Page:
LESLIE: The term refers to early 1900’s America, a very exciting period of expansion, exploration, and inventions. It was also the period when America began finding its own expression in art form such as music, rather than just replicating European models. Popular music from the ragtime era is notable also for being a merging of cultures through the mingling of immigrants, with African, Irish, German, and Jewish influences influences in the highest percentage.K: What drew you to performing with a ragtime orchestra?
L: The joyfulness and range of expression of the music, and the idea that not too many other people are playing and preserving it. It is important work.K: What makes your shows stand out?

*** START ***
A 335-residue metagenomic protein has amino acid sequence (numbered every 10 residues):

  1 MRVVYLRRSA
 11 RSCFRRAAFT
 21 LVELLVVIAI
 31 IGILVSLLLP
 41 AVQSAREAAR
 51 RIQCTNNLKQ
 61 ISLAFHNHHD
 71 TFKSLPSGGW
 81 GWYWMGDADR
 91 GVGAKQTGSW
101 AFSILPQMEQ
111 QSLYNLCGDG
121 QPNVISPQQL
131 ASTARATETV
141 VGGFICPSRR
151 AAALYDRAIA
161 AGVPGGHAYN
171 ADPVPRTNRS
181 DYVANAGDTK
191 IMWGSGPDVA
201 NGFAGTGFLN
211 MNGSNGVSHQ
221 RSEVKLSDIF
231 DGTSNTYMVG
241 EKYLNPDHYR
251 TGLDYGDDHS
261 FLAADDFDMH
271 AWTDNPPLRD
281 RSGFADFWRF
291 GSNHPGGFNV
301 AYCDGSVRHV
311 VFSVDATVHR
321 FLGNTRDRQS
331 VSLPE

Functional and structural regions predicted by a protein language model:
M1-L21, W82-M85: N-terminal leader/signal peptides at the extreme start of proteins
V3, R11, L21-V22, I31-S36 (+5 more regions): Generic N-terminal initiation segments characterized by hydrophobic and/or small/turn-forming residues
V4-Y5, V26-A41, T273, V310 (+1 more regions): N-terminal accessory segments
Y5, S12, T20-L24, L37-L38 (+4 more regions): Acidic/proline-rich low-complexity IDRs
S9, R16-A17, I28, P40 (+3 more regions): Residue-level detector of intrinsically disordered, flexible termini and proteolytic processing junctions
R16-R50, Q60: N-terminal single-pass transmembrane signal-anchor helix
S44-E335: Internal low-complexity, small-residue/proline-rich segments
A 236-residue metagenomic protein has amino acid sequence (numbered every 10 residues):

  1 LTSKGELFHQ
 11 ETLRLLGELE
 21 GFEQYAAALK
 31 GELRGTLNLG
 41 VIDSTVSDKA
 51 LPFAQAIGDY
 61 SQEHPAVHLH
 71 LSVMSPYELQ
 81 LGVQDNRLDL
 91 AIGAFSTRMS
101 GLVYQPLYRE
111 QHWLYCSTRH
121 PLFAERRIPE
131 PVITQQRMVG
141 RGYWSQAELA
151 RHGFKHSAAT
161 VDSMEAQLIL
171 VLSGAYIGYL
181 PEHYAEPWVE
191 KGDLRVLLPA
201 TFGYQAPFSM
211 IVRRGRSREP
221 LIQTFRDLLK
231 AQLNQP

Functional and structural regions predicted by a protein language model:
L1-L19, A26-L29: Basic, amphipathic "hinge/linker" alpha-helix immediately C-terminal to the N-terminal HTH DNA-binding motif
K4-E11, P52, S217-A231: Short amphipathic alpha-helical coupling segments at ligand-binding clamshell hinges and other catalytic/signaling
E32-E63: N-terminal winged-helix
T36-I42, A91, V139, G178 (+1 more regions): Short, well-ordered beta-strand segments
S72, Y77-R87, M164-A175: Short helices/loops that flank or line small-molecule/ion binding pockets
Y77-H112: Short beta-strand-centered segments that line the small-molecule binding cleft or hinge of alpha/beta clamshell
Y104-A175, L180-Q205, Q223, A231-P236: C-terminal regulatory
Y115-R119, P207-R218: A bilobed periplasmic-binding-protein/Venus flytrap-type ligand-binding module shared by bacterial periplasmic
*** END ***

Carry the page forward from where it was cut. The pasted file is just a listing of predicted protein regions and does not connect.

L: The particular show we are doing at the Egyptian features silent films with live orchestra accompaniment, done in a more historically authentic way than you can hear anywhere else on the planet. We are playing the original music cues (scores), using with the authentic instruments, and syncing it all up perfectly to the action on the screen – all in an historically correct venue. It is as close to time travel as you can get!K: What excites you about performing at a historic venue?
L: Historic theaters are the ideal setting for our orchestra because they were built during the same time as the rise of the American theater orchestra, vaudeville, and silent movies. They are also more visually interesting than most modern performing arts centers, and the acoustic is perfect for unamplified sound.K: What is special about performing for a live audience, compared to a recording studio?
L: A live audience give energy back to you. A great show has back and forth flow between performer and audience. A recording studio can’t give you any of that.